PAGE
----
What is a board?
The board, whether that is for a start-up, multinational or charity, is a group of people who represent the interests of investors and shareholders. As well as guiding an organization’s executive team, it also appoints the CEO and will generally oversee operations without getting involved in the day-to-day running of the company.
Different types of businesses will have different types of boards and appoint them in different ways. For example, a large multinational with many shareholders will likely have elections. A smaller business, say something that is family-run, will choose among themselves.
In some countries, it's common to have two different types of boards within the same company. One is the advisory board as described above, often overseen by a chairperson. The second is the executive board, chaired by the CEO, which takes care of the daily running of the business.
A board’s composition may also be governed by particular regulations. For instance, it may be required to be a certain size or contain certain members.
What happens at a board meeting?
The board will come together to look at a range of things. This can include reviewing performance, considering policy matters, discussing problems and conducting tasks they are required to do by law.
When not legally prescribed, board meetings often take place every quarter. This gives its members the chance to review the strategic direction of the company and made recommendations about where things could or should go.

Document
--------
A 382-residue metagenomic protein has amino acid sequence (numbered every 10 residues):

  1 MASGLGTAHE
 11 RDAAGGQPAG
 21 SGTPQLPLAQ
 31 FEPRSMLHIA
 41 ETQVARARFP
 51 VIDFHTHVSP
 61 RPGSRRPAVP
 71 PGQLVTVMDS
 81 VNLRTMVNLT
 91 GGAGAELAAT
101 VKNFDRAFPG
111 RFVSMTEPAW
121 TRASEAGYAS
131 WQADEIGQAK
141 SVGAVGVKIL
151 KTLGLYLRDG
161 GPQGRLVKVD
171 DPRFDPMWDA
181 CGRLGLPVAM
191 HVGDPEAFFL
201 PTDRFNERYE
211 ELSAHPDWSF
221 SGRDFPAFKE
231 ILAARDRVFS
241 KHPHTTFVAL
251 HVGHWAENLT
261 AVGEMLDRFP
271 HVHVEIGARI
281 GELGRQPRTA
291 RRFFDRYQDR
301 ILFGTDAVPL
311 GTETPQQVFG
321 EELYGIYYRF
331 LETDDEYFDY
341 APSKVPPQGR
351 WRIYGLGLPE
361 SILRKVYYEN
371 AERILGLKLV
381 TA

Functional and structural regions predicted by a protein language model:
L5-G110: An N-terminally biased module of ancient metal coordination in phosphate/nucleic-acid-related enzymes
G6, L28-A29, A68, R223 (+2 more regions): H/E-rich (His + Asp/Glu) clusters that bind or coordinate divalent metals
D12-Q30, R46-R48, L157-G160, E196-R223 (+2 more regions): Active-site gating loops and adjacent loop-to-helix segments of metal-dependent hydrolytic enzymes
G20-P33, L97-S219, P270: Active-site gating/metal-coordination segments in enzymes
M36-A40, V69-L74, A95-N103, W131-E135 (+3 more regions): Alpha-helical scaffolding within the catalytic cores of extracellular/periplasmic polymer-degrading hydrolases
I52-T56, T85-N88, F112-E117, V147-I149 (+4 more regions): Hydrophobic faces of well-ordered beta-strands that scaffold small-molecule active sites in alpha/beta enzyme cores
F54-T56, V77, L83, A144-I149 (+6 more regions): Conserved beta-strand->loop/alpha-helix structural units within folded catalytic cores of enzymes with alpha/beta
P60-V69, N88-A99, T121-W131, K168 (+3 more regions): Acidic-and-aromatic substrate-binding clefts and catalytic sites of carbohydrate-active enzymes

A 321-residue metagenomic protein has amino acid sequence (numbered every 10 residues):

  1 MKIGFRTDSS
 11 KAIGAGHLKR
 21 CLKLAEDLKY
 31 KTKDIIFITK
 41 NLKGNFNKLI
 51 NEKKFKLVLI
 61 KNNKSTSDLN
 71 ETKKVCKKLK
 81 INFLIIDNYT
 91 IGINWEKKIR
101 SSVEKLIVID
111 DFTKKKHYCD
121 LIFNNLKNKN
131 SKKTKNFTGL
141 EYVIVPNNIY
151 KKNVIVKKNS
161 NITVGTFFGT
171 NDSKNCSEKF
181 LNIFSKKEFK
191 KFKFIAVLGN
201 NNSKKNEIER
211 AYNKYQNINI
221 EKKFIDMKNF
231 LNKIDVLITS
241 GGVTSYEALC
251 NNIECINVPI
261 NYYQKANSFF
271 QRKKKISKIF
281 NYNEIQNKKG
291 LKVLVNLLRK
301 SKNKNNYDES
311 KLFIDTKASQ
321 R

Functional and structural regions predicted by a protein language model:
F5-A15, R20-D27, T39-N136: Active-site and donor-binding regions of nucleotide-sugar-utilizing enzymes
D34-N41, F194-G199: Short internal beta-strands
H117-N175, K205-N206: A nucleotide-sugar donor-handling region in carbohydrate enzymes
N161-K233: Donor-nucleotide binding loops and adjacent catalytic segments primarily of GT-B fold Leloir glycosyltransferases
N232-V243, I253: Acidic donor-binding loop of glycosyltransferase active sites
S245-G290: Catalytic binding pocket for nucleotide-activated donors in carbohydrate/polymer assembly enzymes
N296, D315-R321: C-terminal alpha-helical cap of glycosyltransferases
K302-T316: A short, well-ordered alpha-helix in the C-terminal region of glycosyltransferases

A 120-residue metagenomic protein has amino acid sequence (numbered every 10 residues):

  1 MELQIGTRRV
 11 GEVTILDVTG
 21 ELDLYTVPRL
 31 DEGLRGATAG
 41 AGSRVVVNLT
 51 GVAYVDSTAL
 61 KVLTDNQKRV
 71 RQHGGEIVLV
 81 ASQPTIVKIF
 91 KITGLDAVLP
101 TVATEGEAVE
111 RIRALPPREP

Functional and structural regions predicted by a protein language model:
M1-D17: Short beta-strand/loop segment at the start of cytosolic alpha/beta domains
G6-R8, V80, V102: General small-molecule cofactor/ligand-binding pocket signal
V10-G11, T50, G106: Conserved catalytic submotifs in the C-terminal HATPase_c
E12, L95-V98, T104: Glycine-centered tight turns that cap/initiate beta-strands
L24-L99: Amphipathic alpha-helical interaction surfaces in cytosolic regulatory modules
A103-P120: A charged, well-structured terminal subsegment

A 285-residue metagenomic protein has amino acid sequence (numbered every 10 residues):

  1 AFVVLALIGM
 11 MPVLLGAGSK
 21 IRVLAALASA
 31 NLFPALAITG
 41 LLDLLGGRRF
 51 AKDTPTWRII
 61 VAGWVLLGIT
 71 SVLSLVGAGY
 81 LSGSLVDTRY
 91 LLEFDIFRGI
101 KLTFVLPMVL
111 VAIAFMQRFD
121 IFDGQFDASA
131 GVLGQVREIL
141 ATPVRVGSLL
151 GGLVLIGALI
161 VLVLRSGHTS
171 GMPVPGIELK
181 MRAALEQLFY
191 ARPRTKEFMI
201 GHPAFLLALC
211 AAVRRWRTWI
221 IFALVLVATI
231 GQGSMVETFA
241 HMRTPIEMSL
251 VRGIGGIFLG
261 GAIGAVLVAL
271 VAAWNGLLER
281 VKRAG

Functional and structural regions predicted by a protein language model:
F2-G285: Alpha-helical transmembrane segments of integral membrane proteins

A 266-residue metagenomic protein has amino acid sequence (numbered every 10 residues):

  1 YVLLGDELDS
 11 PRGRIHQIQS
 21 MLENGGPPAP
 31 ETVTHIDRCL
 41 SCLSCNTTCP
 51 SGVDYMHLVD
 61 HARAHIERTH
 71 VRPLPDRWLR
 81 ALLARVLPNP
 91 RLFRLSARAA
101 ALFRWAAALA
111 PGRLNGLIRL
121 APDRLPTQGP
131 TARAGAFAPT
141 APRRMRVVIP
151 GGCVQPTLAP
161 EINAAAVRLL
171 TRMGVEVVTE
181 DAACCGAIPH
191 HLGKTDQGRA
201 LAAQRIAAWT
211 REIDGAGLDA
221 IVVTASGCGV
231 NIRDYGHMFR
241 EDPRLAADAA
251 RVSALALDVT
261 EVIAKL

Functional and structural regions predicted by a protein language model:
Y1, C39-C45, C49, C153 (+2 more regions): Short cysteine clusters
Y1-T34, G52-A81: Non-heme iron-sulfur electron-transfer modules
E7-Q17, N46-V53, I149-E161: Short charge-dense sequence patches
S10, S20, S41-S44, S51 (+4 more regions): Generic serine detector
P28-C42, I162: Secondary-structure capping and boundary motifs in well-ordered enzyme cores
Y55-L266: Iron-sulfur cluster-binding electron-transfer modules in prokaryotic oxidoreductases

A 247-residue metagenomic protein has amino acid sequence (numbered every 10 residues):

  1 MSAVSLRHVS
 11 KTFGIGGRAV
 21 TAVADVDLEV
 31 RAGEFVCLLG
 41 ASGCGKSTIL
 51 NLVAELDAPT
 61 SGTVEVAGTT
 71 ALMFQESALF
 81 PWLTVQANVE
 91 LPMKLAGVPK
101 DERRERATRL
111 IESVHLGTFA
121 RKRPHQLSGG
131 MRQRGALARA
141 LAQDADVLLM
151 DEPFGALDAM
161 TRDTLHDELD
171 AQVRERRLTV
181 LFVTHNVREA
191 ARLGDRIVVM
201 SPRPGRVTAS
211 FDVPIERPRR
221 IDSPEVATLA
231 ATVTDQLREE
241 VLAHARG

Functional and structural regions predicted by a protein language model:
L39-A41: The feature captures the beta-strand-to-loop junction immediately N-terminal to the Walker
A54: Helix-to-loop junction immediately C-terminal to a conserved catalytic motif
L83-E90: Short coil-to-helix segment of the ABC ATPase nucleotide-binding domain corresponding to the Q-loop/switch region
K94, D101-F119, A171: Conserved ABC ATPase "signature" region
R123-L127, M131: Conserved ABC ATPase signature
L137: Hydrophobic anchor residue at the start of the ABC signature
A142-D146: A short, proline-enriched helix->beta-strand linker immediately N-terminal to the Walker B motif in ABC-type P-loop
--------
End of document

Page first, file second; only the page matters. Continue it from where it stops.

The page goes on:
Generally, board meetings will start with sharing the minutes of the previous meeting to ensure everyone is updated. Then if there are any questions about the agenda, these can be decided too.
The outline for board meetings can vary based on the company. Start-ups and tech companies favor a more pragmatic approach, while large corporations typically pursue strict guidelines to help create order and structure.
Normally the CEO and other C-level leaders will attend the board meeting, so the board may also wish to arrange a discussion without them present to evaluate their performance.
As the board works its way through the agenda, it may wish to go over unresolved issues that have been previously discussed and are ready for formal approval. The attendees can also discuss any additional concerns about the organization's needs.
As the meeting draws to a close, the board should look to see if there is anything that needs to be picked up after the meeting or added to the next meeting’s agenda for follow-up.
How do you plan a board meeting?
People who sit on company boards are busy, so trying to get them together can be a challenge. This is where Doodle comes in.
Whether you are trying to gather two to 2000, Group Poll makes it easy. Simply select a number of different time options and send them to your participants. They select the ones that work best for them and your meeting time becomes clear. No more scheduling stress.
Doodle Professional also lets you add deadlines and reminders, removes the ads and enables you to take the meeting online by adding your favorite video conferencing tool. Plus, if your board connects their calendars the event will be added automatically so there’s no chance they’ll get double-booked.
Doodle makes it easy for you to gather the board together in minutes without rounds of email back and forth. Try it for free today.